A recent survey shows that 55% of Americans plan to search for a new job within the next year.
This spring, a new phenomenon dubbed ‘The Great Resignation’ arose where employees quit their jobs in tidal wives to pursue new chapters in their careers.
What the Numbers Say
In August U.S. Bureau of Labor Statistics highlighted the employee quit rate hit an all-time high of 2.9%.
A Microsoft report researched how many workers were considering leaving their jobs before the end of 2021. Of 30,000 survey participants across 31 countries, 41% were thinking about resigning.
A recent McKinsey & Co. survey revealed that out of 65,000 North American employees, 42% of women and 35% of men reported “feeling burned out often or almost always” in 2021.
The Why Behind the Bye
The pandemic allowed workers to rethink their work conditions and long-term goals. Factors such as concern for personal safety or disinterest in current work were reported as reasons to move on.
Workers are choosier than ever, feeling a newfound empowerment to search for organizations that will support their goals, provide work-life balance and recognize their contributions. Employees have more options than ever and are easily tempted to move on — costing employers their talent base.
People crave recognition, professional development opportunities and flexibility.
“Organizations should treat their human resources like humans. Employees should be made to feel appreciated, valued and respected,” said Todd Dockery, lecturer of management, University of Tennessee at Chattanooga’s Gary W. Rollins College of Business. “This a great way to ensure a competitive advantage and it’s the right thing to do. Some organizations are now learning the hard way as ‘The Great Resignation’ continues.”
Big Problems, but Greater Solutions
Now is the time for company leaders to learn and employ effective talent retention solutions.
- Reward employees through recognition
Discover ways to reward employees so that you are reinforcing organizational goals. When employees feel undervalued for their contributions, this implicitly weakens loyalty.
How to solve this? Create a systematic employee recognition program. SHRM lists essential program criteria, including sufficient funding, alignment with company goals and values, appropriateness and sincerity, timeliness, artful execution, simplicity and regular evaluation.
In addition to employee recognition, peer recognition instills a sense of team spirit and transparency among coworkers. For example, UT-Chattanooga recognizes employees monthly with the Chancellor’s Blue Ribbon Award. The award honors employees who have gone above and beyond to display excellent job performance, dependability, innovation and promote a pleasant working environment. UTC faculty, staff, students and community members can nominate employees.
Personal milestones count. Consider celebrating work anniversaries and birthdays in a way that fits with your organization’s culture.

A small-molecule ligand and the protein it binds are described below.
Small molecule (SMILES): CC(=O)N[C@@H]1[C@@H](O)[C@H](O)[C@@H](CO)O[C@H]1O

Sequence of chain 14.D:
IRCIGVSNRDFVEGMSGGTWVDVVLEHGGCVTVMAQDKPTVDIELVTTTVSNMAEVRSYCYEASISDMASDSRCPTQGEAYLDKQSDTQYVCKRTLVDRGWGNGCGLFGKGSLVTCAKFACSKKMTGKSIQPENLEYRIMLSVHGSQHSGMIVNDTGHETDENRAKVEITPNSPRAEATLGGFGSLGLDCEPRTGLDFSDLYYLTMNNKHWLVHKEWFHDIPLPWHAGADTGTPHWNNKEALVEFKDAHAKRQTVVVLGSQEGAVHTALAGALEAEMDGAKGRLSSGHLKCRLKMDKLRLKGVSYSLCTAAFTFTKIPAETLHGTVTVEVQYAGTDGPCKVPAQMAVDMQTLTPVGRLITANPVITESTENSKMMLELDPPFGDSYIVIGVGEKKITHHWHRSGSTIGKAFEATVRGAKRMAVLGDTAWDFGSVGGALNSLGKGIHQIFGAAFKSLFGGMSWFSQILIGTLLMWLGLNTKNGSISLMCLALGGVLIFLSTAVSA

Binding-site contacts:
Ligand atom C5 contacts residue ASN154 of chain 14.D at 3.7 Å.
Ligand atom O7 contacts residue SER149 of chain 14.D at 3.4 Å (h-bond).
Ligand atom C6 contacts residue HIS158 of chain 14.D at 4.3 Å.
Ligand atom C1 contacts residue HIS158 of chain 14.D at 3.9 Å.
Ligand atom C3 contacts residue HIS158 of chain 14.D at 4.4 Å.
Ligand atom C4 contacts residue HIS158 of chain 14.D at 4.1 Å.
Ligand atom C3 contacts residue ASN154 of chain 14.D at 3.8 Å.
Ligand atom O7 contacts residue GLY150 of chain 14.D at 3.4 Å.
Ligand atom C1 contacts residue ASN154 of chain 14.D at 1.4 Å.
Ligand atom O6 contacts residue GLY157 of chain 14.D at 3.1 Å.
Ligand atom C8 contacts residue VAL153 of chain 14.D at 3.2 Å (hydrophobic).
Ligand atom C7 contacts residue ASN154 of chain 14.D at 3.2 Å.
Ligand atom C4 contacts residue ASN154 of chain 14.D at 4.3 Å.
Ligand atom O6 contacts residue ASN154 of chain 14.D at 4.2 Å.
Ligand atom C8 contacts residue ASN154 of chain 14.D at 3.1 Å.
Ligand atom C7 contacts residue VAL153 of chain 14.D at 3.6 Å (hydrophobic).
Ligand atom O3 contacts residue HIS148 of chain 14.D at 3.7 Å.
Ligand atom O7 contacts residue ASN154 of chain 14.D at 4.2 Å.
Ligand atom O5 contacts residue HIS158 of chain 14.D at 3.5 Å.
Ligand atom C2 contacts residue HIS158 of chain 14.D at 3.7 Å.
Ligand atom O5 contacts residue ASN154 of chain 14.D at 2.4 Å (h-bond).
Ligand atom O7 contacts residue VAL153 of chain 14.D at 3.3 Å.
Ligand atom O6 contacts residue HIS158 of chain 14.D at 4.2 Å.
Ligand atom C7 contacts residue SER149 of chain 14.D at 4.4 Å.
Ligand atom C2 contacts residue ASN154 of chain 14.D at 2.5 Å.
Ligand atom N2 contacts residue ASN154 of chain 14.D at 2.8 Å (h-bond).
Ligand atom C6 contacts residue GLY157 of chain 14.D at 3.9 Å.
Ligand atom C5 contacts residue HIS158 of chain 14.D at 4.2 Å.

- Provide professional development opportunities through training
Top performers leave organizations when they feel they are not developing as professionals.
Some 70% of U.S. workers say they’re at least somewhat likely to accept an offer with a new company known for investing in employee learning and development.
“In January 2020, before the onset of the pandemic, the Harvard Business Review cited training and development as one of the most effective retention strategies that organizations could deploy,” said John Freeze, director, UTC’s Center for Professional Education. “Now, some 20 months later amidst ‘The Great Resignation,’ employees are abandoning organizations that have not been effective in contributing to their professional development to find ample opportunity elsewhere.”
Find opportunities for employees to expand their knowledge. Offer reimbursement programs so employees can pursue professional certifications or expand skills. UTC offers individualized programs. The university also offers customizable corporate training programs that teams can participate in together. Team training builds cohesiveness, boosts morale and highlights an organization’s strengths and weaknesses to build more advantageous workplaces.
- Become more flexible, adaptable and responsive
“Historically, there’s been a perception that if employees were not seen, they weren’t working — or at least not as effectively as they would in the office. COVID shattered those perceptions,” said Lauren Mason, principal and senior consultant, Mercer. Companies such as Apple, Capital One and Ford shifted to remote work. And many employees proved the work they do is more important than where they produce the work. A Mercer survey revealed 752 out of 800 employers saw productivity was the same or higher than before the pandemic.
Research shows hybrid working arrangements are often ideal for both employers and employees to create the best overall outcomes. Employees can have face-to-face communication and collaboration a few days a week while also enjoying reduced commutes, fewer distractions, and a greater work-life balance. Organizations should consider implementing a hybrid option into their compensation package. Organizations that need employees in the office every day should consider offering flexible work schedules on an individual basis.
People-centric perks go a long way in building loyalty and trust with employees. By knowing employee needs and celebrating their accomplishments, organizations can expect to see their talent retention rate rise.
Marah Whitaker serves as the marketing assistant for the UTC Center for Professional Education (CPE), which manages all of UTC’s non-credit certifications, credentialing and workforce training. We offer a medical career academy, professional development courses and custom corporate training. At UTC, we believe in continuing education and delivering excellent educational programs.